Transcutaneous electrical stimulation on the anterior neck region: The impact of pulse duration and frequency on maximum amplitude tolerance and perceived discomfort

Ali Barikroo, Giselle Carnaby, Donald Bolser, Ronald Rozensky, Michael Crary

Research output: Contribution to journalArticlepeer-review

8 Scopus citations

Abstract

Maximum amplitude tolerance (MAT) has been known as a primary factor determining the depth of electrical current penetration. However, the effect of varying transcutaneous electrical stimulation (TES) parameters on MAT and discomfort level is poorly understood. Furthermore, limited information exists regarding the biopsychological factors that may impact MAT and discomfort. The primary aims of this study were to compare the effects TES protocol with varying levels of pulse duration (300 μs vs 700 μs) and frequency (30 Hz vs 80 Hz) on the MAT and discomfort in healthy older adults. The exploratory aim of this study was to examine relationships between submental adipose tissue thickness, pain sensitivity and gender with MAT and discomfort. Twenty-four healthy older adults participated in this study. Transcutaneous electrical stimulation was delivered to the submental region. Maximum amplitude tolerance and discomfort were measured for each condition. Furthermore, submental adipose tissue thickness and pain sensitivity were measured for each subject. Maximum amplitude tolerance was significantly increased for the TES protocols with short-pulse duration [F (3, 69) = 38.695, P <.0001]. Discomfort was similar across different TES protocols. Submental adipose tissue thickness (r =.30, P <.003) and pain sensitivity (r = −.43, P <.0001) were related to MAT. Pain sensitivity rating was also related to discomfort (r =.45, P <.0001). In conclusion, using TES protocols with short-pulse duration may increase the MAT. Higher amplitude stimulation may increase the impact on deep swallowing muscles. In addition, submental adipose tissue thickness and pain sensitivity are potential biopsychological factors that may affect MAT and discomfort.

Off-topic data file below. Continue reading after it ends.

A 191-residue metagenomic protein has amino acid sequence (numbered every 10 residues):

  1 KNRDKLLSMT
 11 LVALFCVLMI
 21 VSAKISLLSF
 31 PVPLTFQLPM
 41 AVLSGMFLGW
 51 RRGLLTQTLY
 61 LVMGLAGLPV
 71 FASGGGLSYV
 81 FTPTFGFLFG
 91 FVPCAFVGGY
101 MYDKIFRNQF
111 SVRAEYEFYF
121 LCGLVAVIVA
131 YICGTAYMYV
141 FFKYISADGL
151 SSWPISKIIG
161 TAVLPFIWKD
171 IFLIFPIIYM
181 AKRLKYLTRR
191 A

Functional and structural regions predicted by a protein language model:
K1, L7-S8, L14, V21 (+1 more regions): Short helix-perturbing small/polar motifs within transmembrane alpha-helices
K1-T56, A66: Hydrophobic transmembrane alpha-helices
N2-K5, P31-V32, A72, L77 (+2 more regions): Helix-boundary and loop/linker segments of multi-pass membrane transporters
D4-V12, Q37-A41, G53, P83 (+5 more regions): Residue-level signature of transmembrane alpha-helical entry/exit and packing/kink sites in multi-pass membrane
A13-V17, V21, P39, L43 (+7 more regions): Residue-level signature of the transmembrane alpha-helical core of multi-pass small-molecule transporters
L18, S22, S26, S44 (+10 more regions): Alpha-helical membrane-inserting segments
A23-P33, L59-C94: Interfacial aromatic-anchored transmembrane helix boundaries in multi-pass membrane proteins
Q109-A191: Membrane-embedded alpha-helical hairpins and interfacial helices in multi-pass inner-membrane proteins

Original languageEnglish (US)
Pages (from-to)436-441
Number of pages6
JournalJournal of Oral Rehabilitation
Volume45
Issue number6
DOIs
StatePublished - Jun 2018
Externally publishedYes

Keywords

  • ageing
  • deglutition
  • deglutition disorders
  • electric stimulation therapy
  • neck muscles
  • rehabilitation

ASJC Scopus subject areas

  • Dentistry(all)

Fingerprint

Dive into the research topics of 'Transcutaneous electrical stimulation on the anterior neck region: The impact of pulse duration and frequency on maximum amplitude tolerance and perceived discomfort'. Together they form a unique fingerprint.

Cite this